The 2018 Idaho Legislature is officially underway.

Tuesday morning, the Joint Finance Appropriations Committee got their first look at the proposed 2019 fiscal year budget from Gov. Butch Otter.

For the most part, legislators got a look at the proposal just last night. Because of that, some lawmakers say for now it's too early to really give a detailed response to everything.

Several legislators told KTVB though that it appears the governor did deliver on his promise to focus on education.

During the hour-long JFAC session, the Governor's Office presented the highlights of his budget.

Overall, Otter is proposing a 6.62 percent increase from last year's budget.

That would bring the state budget to about $3.67 billion for fiscal year 2019, which starts this upcoming July and runs until through June 2019.

The majority of the budget proposed by Otter would be spent on education, about 63 percent.

That includes increasing public schools funding by $123 million, including $42 million more to boost Idaho teachers' salaries.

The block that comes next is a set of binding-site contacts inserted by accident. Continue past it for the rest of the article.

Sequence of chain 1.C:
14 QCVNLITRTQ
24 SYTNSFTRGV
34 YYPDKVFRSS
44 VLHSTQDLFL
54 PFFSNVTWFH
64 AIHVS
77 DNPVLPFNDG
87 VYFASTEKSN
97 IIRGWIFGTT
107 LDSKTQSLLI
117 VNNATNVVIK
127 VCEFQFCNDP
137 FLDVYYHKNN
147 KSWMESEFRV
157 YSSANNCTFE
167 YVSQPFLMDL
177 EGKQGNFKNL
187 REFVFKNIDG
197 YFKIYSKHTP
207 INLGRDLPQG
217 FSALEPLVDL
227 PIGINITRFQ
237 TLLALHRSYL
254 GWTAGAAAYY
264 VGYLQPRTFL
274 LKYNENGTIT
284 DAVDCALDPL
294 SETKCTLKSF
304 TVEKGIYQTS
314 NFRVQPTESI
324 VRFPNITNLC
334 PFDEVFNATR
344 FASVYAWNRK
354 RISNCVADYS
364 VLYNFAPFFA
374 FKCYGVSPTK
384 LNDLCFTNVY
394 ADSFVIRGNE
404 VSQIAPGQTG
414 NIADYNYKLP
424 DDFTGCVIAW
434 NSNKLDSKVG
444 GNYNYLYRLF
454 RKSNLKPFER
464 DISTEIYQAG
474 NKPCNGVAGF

Republican member of JFAC, Rep. Rick Youngblood of Nampa, says overall he thinks the budget looks good, especially when it comes to helping students develop into the employees of the future.

"We've got to get at his focus with work force development. I think it is excellent bringing someone in as CEO and a whole new council is an excellent idea because Idaho is not the only state with a shortage of work force development, it's throughout the Northwest and the U.S.," said Youngblood.

As Youngblood referenced, Otter is asking lawmakers to create a “Chief Education Officer” to help develop the state's postsecondary system.

According to the proposed budget, the chief education officer would have a $200,000 annual salary. An additional $500,000 is proposed for one-time consulting costs.

Another big item from the budget, the governor recommends investments in health and human services to help Idahoans.

That includes his proposed Idaho Health Care Plan that would cost more than $100 million.

The budget also calls for close to $3 million to expand capacity for the Idaho Department of Correction.

Some other items also included in the budget, $2.56 million for behavioral health community crisis centers, $2 million for state park repair and maintenance, and $46.7 million for Idaho Department of Transportation construction projects.

Idaho lawmakers will now work to balance and arrange the state budget.